One hundred elevenyears ofedtorlfreedom
August 5, 2002
NEWS C man:Prepared for action
By Maria Sprow "I am just excited at the whole process of being at such an around the state and talk about the University and really con-
Daily News Editor amazing University," Coleman said. "The University of Michi- nect with people around the state, because I think that's
gan is already a great public institution and it should aspire to extremely important."
ters in the Mary Sue Coleman, who now officially carries the title of be even greater." Coleman, unanimously selected May 20 by the Board of
w 52nd University president, unpacked her bags But now that she's got the basics down, Coleman is Regents to become the University's 13th president, left her
trict will this weekend. ready for a more complex curriculum. Her schedule is position as the leader of the University of Iowa July 31.
oose between Though the University's first female already loaded with meetings and trips around the state. Iowa Law Prof Sandy Boyd, who served as Iowa's president
vid Nacht and leader arrived in Ann Arbor Thursday after- She is eager to begin working on the President's Com- from 1969 to 1981, stepped in as interim president Aug. 1.
m Byrnes for noon, today marks her first full day in the mission on the Undergraduate Experience report, started While at Iowa, Coleman was known for her fundraising
Democratic President's Office on the second floor of under former University President Lee Bollinger, and to skills and accessibility to students. During her seven-year pres-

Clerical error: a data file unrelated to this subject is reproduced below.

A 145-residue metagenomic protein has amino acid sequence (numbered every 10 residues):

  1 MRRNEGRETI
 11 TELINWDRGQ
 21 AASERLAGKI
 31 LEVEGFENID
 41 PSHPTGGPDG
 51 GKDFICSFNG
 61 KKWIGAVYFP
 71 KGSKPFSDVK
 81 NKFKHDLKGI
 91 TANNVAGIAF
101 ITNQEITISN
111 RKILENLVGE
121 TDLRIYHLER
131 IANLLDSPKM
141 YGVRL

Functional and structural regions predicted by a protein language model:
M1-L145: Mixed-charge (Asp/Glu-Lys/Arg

mination for the Fleming Administration Building. find people to fill the empty positions in the administra- idency, she held regular fireside chats and raised the school's
state House Coleman said she's spent the last month tion and lead the Life Sciences Institute, she said in an research funding increased from $178 million to $300 million.
at tomorrowu doing some homework and reading up on Coleman interview Saturday with The Michigan Daily. Annual fundraising raised from $82 million to $172 million.
important information about the Umversity "I need to go out and talk to people. There are budgets I At the University of Michigan, the 2001-02 operating budg-
ge 3 - like the history of the Rock, University folklore and how to need to get on top of, and the undergraduate commission that I et is $3.8 billion for all three campuses, with $545 million in
OpIED navigate campus. want to start working on," Coleman said. "And I have to go See COLEMAN, Page 2
Governor candidates discuss issues
By Shabina S. Khatri
Colorful campaign paraphernalia plastered
on storefronts, houses and cars shows that the
race is on - for governor. For the first time in
20 years, Michigan voters have the chance to
elect a new, non-incumbent governor Nov 6.
But first, voters will have to narrow the candi-
date roster from five to two.
As the Aug. 6 primary elections draw near,
gubernatorial candidates and their staffs are
working overtime to distinguish themselves
from their same-party opponents.
Following are the candidates' positions on
issues most relevant to University students.
Lt. Gov. Dick Posthumus, who leads the polls
for the Republican party nomination, is the increases as a last resort.
longest serving Senate Majority Leader in "What good is having the best university